True story: When I was growing up, we lived next door to some wonderful neighbors. John (not his real name) was a California Highway Patrolman and we highly respected him. His wife became best friends with my mother. My brothers and I became friends with their four sons. One winter, John was trying to get a fire started with green wood. Because the wood had a high moisture content, he couldn’t get the fire started. John went and got a gas can and poured some gas on the wood, not knowing that there was smoldering wood below the grate from the previous night’s fire. The fire instantly exploded. John jumped back and spilled the gas can on top of himself which instantly lit him on fire. John was burned over 75% of his body and almost died. He was in the hospital for months recovering and he suffered a great deal of pain from those burns for the remaining 45 years of his life. This event had a major impact on me and every time I see or hear about someone pouring gas on a fire to get it started, I instantly think of John. If this doesn’t inspire you to be careful and watch outwith gas cans, I don’t think anything will.
Burning a fire in your fireplace is one of the simple pleasures in life but there are certain items that should never be burned in your fireplace.
Junk mail, newspapers, magazines, and trash (such as cardboard, pizza boxes and Styrofoam) may contain plastic, chemicals, glues as well as ink that can be toxic when burned.
Identity fraud is rampant, leading people to burn credit card statements and other documents that could create a nightmare if it gets in the wrong hands. Buy a shredder instead. Fly-away embers from burning paper can plug up a chimney cap or, even worse, if a cap isn’t present, these embers can land on your roof or on your neighbor’s roof. Using a few pages of newspaper to start a fire is fine but avoid using the colored advertising slicks.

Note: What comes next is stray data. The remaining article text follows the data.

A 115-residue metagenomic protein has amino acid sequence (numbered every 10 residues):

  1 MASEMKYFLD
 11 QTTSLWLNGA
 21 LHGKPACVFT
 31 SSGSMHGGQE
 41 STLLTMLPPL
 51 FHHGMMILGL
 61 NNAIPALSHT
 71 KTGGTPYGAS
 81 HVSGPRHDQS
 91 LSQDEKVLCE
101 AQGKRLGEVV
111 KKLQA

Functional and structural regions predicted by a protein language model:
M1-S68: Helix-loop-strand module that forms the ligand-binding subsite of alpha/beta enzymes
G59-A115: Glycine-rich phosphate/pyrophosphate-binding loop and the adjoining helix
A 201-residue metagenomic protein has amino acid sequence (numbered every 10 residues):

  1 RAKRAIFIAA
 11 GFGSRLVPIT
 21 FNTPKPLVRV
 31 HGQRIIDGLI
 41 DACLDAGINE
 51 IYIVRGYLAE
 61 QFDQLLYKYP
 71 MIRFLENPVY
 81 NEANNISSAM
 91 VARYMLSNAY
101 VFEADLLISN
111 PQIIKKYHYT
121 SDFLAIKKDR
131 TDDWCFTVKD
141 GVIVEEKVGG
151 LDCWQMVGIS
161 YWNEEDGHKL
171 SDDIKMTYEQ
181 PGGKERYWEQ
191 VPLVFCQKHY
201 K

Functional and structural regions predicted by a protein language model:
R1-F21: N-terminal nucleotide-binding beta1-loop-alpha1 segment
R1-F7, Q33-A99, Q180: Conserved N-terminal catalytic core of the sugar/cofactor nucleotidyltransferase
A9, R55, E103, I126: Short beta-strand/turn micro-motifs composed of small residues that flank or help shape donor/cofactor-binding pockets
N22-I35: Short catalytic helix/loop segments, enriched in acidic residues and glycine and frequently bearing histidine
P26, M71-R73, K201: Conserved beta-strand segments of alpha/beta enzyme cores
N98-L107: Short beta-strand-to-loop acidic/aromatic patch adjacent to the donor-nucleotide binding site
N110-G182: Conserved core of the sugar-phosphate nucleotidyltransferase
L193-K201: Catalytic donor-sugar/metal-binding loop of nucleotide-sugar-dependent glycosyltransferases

Wood should be aged at least six months, but better a year. To get around this, order your wood from the wood seller in the spring, have it split and stacked ready to go for when the cold season starts. Don’t trust the wood lot when they say that the wood has been aged. The moisture content in the wood should be between 15%-20%. Green wood will give you a smokier fire, will smell bad and will create more creosote build-up in the flue, setting you up for a dangerous flue fire.
Fuel Accelerants – Gasoline, lighter fluid, kerosene
In addition to the reason demonstrated above, accelerant fluids can produce a fire that can quickly get out of control and will produce a toxic odor that can damage your lungs.
Construction scraps or wood that has been chemically treated, painted or stained such as plywood, paneling or particle board can be toxic when burned. This also includes furniture and the old wood from that deck or fence you removed from the backyard last summer.
While the Christmas tree may seem like it’s dried out, it contains resins that may explode when burned. It can quickly create a fire that is out of control.
Christmas wrapping paper
The ink from Christmas wrapping paper can be toxic when burned. Also, the flyaway embers can either clog up the chimney cap if you have a chimney cap, or if you don’t have a cap, the embers can land on your roof or your neighbor’s roof and start a fire.
Burning plastic can create cancer-causing dioxins, a highly toxic chemical that builds up in human tissue. It also produces fumes that are harmful to your throat and lungs. The smoke can create damage to the environment.
For the same reason as burning plastic, synthetic fabrics should not be burned due to the toxic chemicals produced.
Coal or charcoal products
These products are only intended for outside use because of charcoal-induced carbon monoxide poisoning that can be caused. Leave the charcoal to your outside barbecue.
Smoke from plants that contain urushiol, such as poison oak, poison ivy or poison sumac, can create a serious allergic reaction to the nasal passages, throat and lungs if the smoke is inhaled.
Remember that your fireplace is not an incinerator. Buy a shredder for your paperwork and dispose of your garbage and any processed or treated wood properly. Have fires in the fireplace in a responsible way for the safety of you, your family and the environment, and stick to burning properly-aged wood in your fireplace. Don’t take unnecessary chances!